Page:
Twenty years -- almost to the day. Last weekend marked the anniversary of meetings between officials from oil giant Shell that led to alleged human rights abuses at issue in a landmark Supreme Court case known as Kiobel v. Royal Dutch Petroleum. The Court, considered by many to be the most corporate-friendly Supreme Court in history, could issue a decision as early as Tuesday as to whether Shell -- or any company -- can be held legally accountable for torture, extrajudicial execution, and crimes against humanity. Shell's position is sweeping and bold: Let us make over $30 billion off communities' and their homelands, but leave us off the hook when these operations lead to gross human rights abuses.
From February 15-18, 1993, Shell officials gathered in the Netherlands and the UK to develop a plan to "restore law and order" in Ogoni, Nigeria, where more than 300,000 villagers and citizens had peacefully protested Shell's environmental destruction of their homeland. This nonviolent grassroots Ogoni movement had managed to disrupt Shell's oil operations in one corner of the Niger Delta, threatening a significant source of revenue for both the oil company and the Nigerian regime.
At those February meetings, Shell formulated a strategy that included using the Nigerian military and police to suppress the indigenous protesters. The plaintiffs say, in court documents, that Shell knew "that the means to be used in that endeavor would include military violence against Ogoni civilians." Those same documents describe the details of the "usual assistance" that the government provided on Shell's behalf: Nigerian troops equipped with Shell helicopters, boats, and automatic weapons committing attacks on villages and communities engaged in the protests; massacres of hundreds of civilians, widespread property destruction, displacement of tens of thousands of people. The plans that were hatched at those meetings 20 years ago culminated in the arrest, torture and execution of a group of community leaders known as the Ogoni Nine. One of those men was Dr. Barinem Kiobel. His wife, Esther, who also suffered violent abuse by the military, sought justice against Shell in U.S. Courts.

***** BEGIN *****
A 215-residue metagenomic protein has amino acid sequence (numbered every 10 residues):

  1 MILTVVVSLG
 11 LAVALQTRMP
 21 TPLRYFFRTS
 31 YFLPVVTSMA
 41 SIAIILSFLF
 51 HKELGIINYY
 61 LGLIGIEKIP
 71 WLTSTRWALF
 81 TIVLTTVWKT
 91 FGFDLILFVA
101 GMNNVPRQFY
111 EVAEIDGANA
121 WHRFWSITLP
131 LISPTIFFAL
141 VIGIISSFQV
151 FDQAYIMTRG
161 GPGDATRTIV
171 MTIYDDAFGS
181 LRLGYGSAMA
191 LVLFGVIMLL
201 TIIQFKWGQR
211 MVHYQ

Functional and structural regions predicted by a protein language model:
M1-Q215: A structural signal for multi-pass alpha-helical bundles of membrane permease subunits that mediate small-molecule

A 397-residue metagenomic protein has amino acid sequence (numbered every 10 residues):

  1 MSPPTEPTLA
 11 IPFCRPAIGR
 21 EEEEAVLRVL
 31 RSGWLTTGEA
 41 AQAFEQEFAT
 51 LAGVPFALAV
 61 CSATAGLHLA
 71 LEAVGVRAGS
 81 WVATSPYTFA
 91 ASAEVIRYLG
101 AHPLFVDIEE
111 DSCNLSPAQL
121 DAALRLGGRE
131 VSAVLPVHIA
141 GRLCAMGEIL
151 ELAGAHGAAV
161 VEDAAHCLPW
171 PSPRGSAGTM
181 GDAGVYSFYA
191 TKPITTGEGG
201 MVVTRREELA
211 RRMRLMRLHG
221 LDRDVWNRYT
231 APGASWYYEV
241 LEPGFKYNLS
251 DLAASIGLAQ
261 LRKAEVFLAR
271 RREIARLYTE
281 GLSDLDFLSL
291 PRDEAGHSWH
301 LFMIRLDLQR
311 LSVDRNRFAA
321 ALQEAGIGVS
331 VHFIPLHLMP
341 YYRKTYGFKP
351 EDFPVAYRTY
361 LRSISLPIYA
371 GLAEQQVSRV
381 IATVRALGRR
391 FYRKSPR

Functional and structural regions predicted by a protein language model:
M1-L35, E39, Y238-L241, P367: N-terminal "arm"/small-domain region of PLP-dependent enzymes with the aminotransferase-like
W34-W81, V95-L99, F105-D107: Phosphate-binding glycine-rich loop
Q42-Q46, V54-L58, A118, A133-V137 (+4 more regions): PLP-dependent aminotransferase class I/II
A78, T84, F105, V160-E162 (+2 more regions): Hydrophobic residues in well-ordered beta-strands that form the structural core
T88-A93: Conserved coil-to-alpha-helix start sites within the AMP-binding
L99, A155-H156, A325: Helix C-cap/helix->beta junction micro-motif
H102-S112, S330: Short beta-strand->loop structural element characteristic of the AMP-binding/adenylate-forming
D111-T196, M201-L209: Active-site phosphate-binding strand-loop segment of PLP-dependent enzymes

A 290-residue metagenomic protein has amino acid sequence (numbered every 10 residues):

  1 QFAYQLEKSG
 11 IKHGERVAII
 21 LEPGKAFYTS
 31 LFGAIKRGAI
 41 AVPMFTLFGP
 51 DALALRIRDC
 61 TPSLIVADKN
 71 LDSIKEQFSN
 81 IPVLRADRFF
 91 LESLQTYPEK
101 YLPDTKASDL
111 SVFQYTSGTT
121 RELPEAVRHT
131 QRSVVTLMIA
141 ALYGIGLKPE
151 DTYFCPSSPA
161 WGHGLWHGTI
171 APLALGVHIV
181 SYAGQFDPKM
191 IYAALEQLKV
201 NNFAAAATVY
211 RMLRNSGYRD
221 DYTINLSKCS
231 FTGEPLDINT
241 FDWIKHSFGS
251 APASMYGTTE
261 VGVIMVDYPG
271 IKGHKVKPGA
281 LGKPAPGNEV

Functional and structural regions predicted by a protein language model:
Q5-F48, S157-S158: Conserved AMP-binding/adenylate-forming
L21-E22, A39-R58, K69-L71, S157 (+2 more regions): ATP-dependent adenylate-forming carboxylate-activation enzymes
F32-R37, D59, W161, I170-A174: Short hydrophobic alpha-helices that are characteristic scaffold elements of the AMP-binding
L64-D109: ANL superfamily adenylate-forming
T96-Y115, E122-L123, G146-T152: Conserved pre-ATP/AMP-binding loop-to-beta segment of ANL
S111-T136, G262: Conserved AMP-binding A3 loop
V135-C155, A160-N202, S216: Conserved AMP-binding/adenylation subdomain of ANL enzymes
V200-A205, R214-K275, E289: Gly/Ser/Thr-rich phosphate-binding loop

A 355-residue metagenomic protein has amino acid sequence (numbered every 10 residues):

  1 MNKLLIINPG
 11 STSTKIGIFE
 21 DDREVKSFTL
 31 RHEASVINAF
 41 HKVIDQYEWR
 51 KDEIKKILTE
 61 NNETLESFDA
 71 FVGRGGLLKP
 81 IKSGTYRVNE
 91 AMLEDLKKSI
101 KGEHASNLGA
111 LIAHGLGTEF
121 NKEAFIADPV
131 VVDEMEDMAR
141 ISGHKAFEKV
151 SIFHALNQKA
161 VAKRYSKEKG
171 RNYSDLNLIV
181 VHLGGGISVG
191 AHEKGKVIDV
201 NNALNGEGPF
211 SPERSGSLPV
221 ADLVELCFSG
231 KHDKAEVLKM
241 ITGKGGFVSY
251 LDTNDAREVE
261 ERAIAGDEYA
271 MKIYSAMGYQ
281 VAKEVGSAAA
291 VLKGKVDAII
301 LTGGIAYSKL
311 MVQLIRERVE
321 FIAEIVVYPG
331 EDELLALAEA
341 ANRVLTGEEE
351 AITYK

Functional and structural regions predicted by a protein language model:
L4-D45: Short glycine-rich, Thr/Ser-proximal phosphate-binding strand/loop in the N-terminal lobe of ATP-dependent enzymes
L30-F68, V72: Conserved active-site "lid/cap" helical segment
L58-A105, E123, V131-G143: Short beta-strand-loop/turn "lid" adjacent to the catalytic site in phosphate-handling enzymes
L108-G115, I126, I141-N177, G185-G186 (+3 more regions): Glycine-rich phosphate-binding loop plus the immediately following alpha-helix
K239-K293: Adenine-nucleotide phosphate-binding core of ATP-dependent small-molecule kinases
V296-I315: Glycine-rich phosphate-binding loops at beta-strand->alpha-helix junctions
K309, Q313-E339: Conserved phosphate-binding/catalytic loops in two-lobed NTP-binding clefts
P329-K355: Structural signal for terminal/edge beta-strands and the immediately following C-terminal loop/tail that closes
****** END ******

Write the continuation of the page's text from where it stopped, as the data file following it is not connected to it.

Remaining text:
When Shell leaders sat down in their corporate headquarters to develop their plan of attack, they knew this: the Nigerian army and police would commit human rights abuses on their behalf. And they thought they knew this: they'd be able to get away with it.
This Supreme Court has already ruled that companies have a First Amendment protected right to purchase elections. Now it should recognize that when corporations are granted the same rights as human beings, they must also be endowed with the same responsibilities. Shell is hoping for the contrary: that the bet it made in 1993 -- that the courts will privilege business over people and universal human rights -- will pay off in 2013.